Audit

FRC welcomes KPMG’s good practice, identifies areas of improvement

KPMG was instructed to embed the new gifts and entertainment system, which is said to have gone live on 1 December 2021, to ‘ensure pre-approvals are sought from the firm’s ethics function in advance’

The FRC has welcomed KPMG’s good practice but identified areas of improvement as it released its audit inspection report of the firm, which was performed based on the policies and procedures the firm had in place on 31 March 2021. It also set out to review the firm’s quality control procedures. 

The council reportedly identified key points where the firm needed improvements such as in its guidance on how to consider the perspective of an objective, reasonable and informed third party when taking decisions relating to ethics and independence. 

In addition, KPMG was instructed to embed the new gifts and entertainment system, which is said to have gone live on 1 December 2021, to “ensure pre-approvals are sought from the firm’s ethics function in advance”.

However, the FRC also identified some areas where the firm has reportedly shown good practice, such as in its ethics function which can access non-audit fee information from KPMG’s global finance system for approved services to UK PIESs and their international subsidiaries.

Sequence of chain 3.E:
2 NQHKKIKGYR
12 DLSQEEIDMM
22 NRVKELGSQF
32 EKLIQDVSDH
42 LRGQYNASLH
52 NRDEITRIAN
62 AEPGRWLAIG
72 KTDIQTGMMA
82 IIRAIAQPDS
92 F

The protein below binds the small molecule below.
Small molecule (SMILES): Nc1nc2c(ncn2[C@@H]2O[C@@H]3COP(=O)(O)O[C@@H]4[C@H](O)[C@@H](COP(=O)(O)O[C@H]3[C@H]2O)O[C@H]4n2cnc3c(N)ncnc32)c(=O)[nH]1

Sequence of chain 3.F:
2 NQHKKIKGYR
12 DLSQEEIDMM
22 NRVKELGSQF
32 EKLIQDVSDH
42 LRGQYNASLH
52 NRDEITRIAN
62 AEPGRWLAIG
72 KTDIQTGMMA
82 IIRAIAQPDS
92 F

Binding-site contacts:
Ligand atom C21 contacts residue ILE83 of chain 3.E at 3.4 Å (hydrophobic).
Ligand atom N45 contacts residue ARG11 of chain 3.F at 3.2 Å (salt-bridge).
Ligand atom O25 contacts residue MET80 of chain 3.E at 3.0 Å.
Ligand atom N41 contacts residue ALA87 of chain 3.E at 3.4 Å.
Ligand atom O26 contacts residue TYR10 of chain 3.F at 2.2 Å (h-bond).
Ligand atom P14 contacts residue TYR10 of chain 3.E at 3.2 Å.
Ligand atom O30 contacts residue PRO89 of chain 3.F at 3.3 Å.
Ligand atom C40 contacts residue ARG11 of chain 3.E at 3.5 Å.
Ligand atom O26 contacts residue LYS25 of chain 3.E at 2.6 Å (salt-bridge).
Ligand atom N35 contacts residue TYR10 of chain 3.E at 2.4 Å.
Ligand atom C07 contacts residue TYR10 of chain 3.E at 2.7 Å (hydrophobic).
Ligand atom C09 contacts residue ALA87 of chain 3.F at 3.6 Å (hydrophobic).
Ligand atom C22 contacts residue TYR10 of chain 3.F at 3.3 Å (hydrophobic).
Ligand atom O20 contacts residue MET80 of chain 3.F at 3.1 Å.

The firm also requires group audit teams to discuss with component audit teams how their systems and processes support them in complying with the revised standard requirements, which the council approves of. 

In 2019, the FRC had revised certain requirements contained within the ethical standard for auditors, which reportedly became effective for audits commencing on or after 15 March 2020. The focus of the revisions was to enhance the reality and perception of auditor independence, necessities both for auditors to form objective judgements about the entity being audited and for stakeholders to have confidence in the outcome of the audit. 

The revised standard was said to also strengthen the role and authority of the ethics partner in firms and expand the definition of the important objective, reasonable and informed third party test, against which auditors “must apply judgements about matters of ethics and independence”.

It is reported that KPMG also has detailed guidance for group audit teams, which includes examples of the conditions and relationships that could compromise the independence of network or non-network firms that assist in the conduct of an audit engagement.

Sir Jon Thompson, chief executive of The FRC, said: “While it is encouraging to see some improvement in audit quality at the largest audit firms, consistent, long-term improvement is still required across the market. 

“We will closely monitor the potentially negative impact on the public interest that the de-risking by firms of challenging audits may have on audit quality.”

He added: “The FRC will continue to build on our assertive supervisory approach to ensure firms are consistently delivering high quality audits, which will drive increased choice and resilience in the market over time.” 

Show More
Back to top button
[class^="wpforms-"]
[class^="wpforms-"]